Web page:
• Where—Dickinson, Alabama, USA
• Education—B.A., University of South Alabama; M.F.A.
University of Arkansas
• Awards—Edgar Award; Guggeheim Fellowship; Writers at
Work Literary Nonfiction Contest
• Currently—lives in Oxford, Mississippi
Thomas G. Franklin was born in the small southern town of Dickinson, Alabama, in 1963. In 1981 he moved with his family to Mobile, Alabama, where he later attended the University of South Alabama in Mobile, earning his BA.
Working nights to put himself through school, Franklin took a variety a of jobs—as a heavy equipment operator at a sand-blasting grit factory, a construction inspector in a chemical plant, a clerk at a hospital morgue, and worker at hazardous waste clean-up sites. He earned his MFA at the University of Arkansas in 1998.
In 1999 Franklin returned to the University of South Alabama to teach; in the fall of that year, he was appointed the Phillip Roth Resident in Creative Writing at Bucknell University in Lewisburg, Pennsylvania. He then moved to Knox College, where he held the position of visiting Writer-in-Residence.
In 2000, Franklin became the John and Renee Grisham Writer-in-Residence at University of Mississippi in Oxford, instructing both undergraduate and graduate students.
In 1999 Franklin published Poachers, a collection of short stories set in Alabama. The title story won him the Edgar Allan Poe Award as Best Mystery Story. His first novel, Hell at the Breech, was published in 2003. Based in Clark County, Alabama (Franklin's childhood home), it focuses on a local feud in 1899, which Franklin heard about growing up. Smonk, Franklin's second novel (in 2006), recounts a trial of a rapist/murderer in 1911 who terrorized the small town of Old Texas, Alabama. In 2010 Franklin published Crooked Letter, Crooked Letter—about the disappearance of two girls and the estrangement of boyhood friends, one black, one white.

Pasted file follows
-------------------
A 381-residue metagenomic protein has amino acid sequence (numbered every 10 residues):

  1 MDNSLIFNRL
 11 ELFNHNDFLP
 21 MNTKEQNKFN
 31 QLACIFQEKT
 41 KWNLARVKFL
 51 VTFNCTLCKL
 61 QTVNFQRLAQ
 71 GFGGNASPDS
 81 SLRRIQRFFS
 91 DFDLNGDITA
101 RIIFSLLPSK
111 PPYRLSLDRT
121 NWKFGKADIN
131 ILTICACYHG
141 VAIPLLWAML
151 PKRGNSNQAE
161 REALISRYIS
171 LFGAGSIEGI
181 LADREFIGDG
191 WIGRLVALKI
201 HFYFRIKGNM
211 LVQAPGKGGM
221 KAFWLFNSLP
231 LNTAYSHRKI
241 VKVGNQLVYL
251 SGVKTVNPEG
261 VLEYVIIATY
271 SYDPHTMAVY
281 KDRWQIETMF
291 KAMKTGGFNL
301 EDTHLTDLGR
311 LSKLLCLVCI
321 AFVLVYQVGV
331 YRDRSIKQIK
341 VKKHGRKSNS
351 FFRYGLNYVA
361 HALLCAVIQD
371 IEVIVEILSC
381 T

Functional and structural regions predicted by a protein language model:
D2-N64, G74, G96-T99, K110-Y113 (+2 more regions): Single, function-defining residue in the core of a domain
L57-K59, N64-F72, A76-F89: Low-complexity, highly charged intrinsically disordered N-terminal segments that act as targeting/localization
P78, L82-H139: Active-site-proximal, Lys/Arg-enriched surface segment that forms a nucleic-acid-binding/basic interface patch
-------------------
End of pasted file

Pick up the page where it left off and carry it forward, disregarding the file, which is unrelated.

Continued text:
Franklin's short stories and essays have been published in numerous magazines including the Chattahoochee Review, Brightleaf, Nebraska Review, Texas Review, Quarterly West, and Smoke magazine. His writings have also been included in anthologies, such as New Stories from the South; The Year's Best, 1999; Best American Mystery Stories, 1999 and 2000; and Best Mystery Stories of the Century.
In addition to the Edgar award, Franklin has been honored several times for his literary achievements. In 1998 he won the Writers at Work Literary Nonfiction Contest. He received the Arkansas Arts Council grant for the short story in August of 1998. He was also presented with a 2001 Guggenheim Fellowship, and the John and Renee Grisham Writer-in-Residence for the 2001- 2002 academic year.
Franklin and his wife Beth Ann Fennelly, a poet and associate professor at the University of Mississippi, have a daughter and son. (Adapted from Missisppi Writers & Musicians.)
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